their own residence. And thus by an evil example at first, things were put off from day to day, and the royal treasures allotted for the furtherance of the undertaking were improperly spent, and many things conferred upon the place by the King's devout liberality carelessly squandered."
A fragment of the south-west corner of the church shows original Norman work with a shaft both within and without; in what is left of the south aisle wall is a sepulchral recess with short stone coffin, supposed to be that of the excellent Abbot Odo (1175-1200), who was brought much against his will from Canterbury, and was in office at the time the Battle Abbey Chronicle comes to an end. A modern French monument marks the site of the high altar, beyond is the crypt under the east end, a work of Early English character; there are three little chapels, each with a three-sided apse, the central one retains a stone altar, the southern a trefoiled piscina. Between were arches and the base of a single round pillar remains each side, stairs led down into the outer corners from the quire aisles.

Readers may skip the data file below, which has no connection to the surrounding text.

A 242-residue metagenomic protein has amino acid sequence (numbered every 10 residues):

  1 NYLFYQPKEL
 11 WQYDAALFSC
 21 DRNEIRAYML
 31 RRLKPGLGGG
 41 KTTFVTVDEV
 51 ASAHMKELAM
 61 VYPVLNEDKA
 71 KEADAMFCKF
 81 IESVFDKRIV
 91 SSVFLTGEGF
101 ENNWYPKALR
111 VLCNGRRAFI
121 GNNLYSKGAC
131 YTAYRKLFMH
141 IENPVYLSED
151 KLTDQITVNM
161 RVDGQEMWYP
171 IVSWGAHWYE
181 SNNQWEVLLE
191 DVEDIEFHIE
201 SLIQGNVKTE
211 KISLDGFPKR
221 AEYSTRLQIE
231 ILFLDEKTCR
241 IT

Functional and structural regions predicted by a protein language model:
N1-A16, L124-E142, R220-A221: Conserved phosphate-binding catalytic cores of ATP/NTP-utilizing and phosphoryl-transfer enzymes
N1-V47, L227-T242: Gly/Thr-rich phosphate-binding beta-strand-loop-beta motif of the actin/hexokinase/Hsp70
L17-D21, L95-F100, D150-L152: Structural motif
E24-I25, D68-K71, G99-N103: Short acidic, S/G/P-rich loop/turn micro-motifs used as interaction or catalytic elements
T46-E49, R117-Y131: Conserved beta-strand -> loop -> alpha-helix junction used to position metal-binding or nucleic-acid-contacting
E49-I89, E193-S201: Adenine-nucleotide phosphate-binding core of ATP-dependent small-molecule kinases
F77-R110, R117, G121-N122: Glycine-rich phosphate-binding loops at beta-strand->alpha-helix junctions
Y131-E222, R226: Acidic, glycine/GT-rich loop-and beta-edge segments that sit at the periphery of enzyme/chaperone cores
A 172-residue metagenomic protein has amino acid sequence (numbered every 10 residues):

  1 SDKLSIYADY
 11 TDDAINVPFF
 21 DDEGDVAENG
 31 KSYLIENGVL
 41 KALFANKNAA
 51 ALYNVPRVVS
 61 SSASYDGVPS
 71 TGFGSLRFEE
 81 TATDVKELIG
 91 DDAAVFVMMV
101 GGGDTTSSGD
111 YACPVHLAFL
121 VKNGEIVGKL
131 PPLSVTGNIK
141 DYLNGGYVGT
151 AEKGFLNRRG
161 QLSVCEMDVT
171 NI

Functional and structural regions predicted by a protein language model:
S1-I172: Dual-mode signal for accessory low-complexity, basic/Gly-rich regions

South of the nave was the cloister garth ; there are traces of Norman walling and along the west side are nine bays with four-light blind windows of Decorated and Perpendicular character. The Chronicle speaks of Abbot Walter de Lucy (1139-1171) rebuilding the cloister of marble slabs and columns, of smooth and polished workmanship, but of this there seem to be no remains.
There are practically no traces of the chapterhouse, &c, which must have been on the eastern side of the cloister, but extending southward from its site is the most striking part of the ruins, the monks' dormitory, which on account of the falling